Can You Ever Forgive Me? (2018)

Can you ever forgive me

Lee Israel (Melissa McCarthy) does what she can to survive.

I made a startling realization about half way thru Can You Ever Forgive Me?: It was the first time I had seen Melissa McCarthy on the big screen (I would later find out the only other film I had seen her in was 2010’s abysmal  Life as We know it, which I don’t remember her being in. I take it she would be thankful for me for that.)

Oh, I have seen plenty of her clips online from movies like Bridesmaids (which she got an Oscar nomination for) as well as her skits on Saturday Night Live, so I knew enough going into this film that this would be a change of pace for her. Change of pace is a gross understatement. The fact that her Lee Israel swears a lot is really the only thing even close to resembling Melissa McCarthy. The performance is nothing short of revolutionary, and will surely be in the Oscar conversations for the next couple months.

Based on a true story, Israel is a struggling writer living in New York in the early 1990s, whose books have been all but forgotten. Her biography on Fanny Brice is a dead end, there are an abundance of flies in her apartment, and her cat is sick. Her agent Marjorie (Jane Curtin) invites Lee to her party, and we see right away people skills are not in Lee’s skill set.

By accident, Lee comes across the letter of a famous writer, and realizes she can do well at impersonating them as she writes fake letters, later selling them to collectors. The only person she informs her plan to is her homosexual writer friend Jack Hock (an equally great performance by Richard E. Grant), who is not the best drug dealer out there. The chemistry between Grant and McCarthy is near magic.

The rest of the supporting cast is spot  on (including Ben Falcone, real life husband of McCarthy), but the unsung heroes in my mind are screenwriters Jeff Whitty and Nicole Holofcener. The dialogue is as near perfect as it can be. They deserve Oscar consideration right along Grant and McCarthy.

Parents, the R rating is justified, as there is a lot of swearing that I would think no middle schooler has heard before in context (at least I hope not). There is no sex in the movie, but we do see some rear male nudity. High School and above.

The title of the film comes from a letter from author Dorothy Parker, one of the many authors that Lee Israel tried to impersonate. In a way, it is also fitting to some of the roles Melissa McCarthy has had throughout the years (I know, I never saw them, but I can only speculate from what I have heard). It may have taken some time, but after her performance here, I can safely say I can forgive her.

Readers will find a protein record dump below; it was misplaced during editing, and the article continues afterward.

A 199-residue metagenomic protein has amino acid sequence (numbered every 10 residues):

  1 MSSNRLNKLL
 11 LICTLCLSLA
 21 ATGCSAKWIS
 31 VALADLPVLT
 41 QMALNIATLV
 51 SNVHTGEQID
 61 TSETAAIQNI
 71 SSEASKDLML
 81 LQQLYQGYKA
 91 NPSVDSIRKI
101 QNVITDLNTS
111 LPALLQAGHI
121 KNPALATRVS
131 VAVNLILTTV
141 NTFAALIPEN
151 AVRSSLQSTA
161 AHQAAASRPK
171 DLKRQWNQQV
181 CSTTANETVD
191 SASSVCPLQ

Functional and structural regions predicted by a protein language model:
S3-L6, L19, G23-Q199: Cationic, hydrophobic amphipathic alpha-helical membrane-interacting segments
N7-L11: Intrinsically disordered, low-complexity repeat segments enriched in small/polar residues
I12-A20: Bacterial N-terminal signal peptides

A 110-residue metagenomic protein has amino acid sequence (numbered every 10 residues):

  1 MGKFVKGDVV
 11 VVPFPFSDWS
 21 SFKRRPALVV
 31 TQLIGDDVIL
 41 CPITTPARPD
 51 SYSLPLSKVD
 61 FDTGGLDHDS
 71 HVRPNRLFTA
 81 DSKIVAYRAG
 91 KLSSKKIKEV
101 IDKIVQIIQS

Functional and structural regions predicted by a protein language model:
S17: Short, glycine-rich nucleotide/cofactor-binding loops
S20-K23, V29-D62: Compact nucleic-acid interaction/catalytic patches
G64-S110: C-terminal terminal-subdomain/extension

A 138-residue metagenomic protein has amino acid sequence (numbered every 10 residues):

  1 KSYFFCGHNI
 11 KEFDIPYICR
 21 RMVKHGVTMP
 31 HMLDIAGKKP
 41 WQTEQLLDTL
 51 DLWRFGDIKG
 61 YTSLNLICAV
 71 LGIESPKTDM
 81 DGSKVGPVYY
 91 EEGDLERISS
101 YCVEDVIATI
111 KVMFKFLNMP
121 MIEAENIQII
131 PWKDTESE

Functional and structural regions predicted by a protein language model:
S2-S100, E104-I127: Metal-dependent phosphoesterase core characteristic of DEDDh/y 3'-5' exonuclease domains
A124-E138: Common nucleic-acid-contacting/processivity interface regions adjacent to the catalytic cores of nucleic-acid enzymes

Overall: Four and a Half Stars **** 1/2

Won’t you be my Neighbor? (2018)

won't you be my neighbor

“I like you Mister Rogers.”

I was one of the last of the Mister Rogers generation, toward the end of one of the great running children shows in history, probably second only to Sesame Street (which Rogers himself guess starred on). Won’t you be my Neighbor? is not the biography of the man Fred Rogers, but of the show he brought to countless kids, and, more important, the ideals it presented.

Director Morgan Neville (Oscar winner for 30 Feet from Stardom) starts when Rogers had the idea of the project. After his first show fell thru, the one we all know started in 1968, going up until August of 2001 (not including a response he made to the 9/11 attacks). We see interviews from those who knew and worked with him, including his wife and two sons. One of the key questions asked is if he was in real life the way he acted on screen, to which one of his sons answers, “Yes.”

 

Fred Rogers was not without his sense of humor. There are clips of subtle pranks pulled on him such as putting on the wrong pair of shoes, and a photo that made its way into his camera (for which his response is golden). Still, the determination in this mans mind and eyes are evident every time he was on screen. For me, the most powerful scene is when we see Rogers before the Senate explaining why money is necessary for what would become PBS. If the words don’t impact you, the reaction from Senator John Pastore will.

Another powerful part of the film is the story of a child named Jeff Erlanger. Anyone familiar with Rogers should know the name, but I still won’t say more, because the scene is mesmerizing on its own power.

(If you haven’t guessed by now, tears are going to happen in the course of this film, and maybe after).

Parents, there is some swearing from some of the people being interviewed, and we do see some of Eddie Murphy’s famous “Mr. Robinson” parody from SNL and one from Johnny Carson. Some of the kids in the theater I was at were laughing, though I doubt they understood all of it. I would say middle pre-teen and up.

It is rather ironic for a man as revered as Fred Rogers to know that he absolutly hated TV. It was that main reason why the ordained minister started the show in the first place. It has been fifteen years since his death, but it is beyond clear that his lessons and ideals will live on as long as people look for them.

If there was ever a movie we needed these days, it is this one.

Heck, the title itself is a question we need to ask more.

Overall: Four and a Half Stars **** 1/2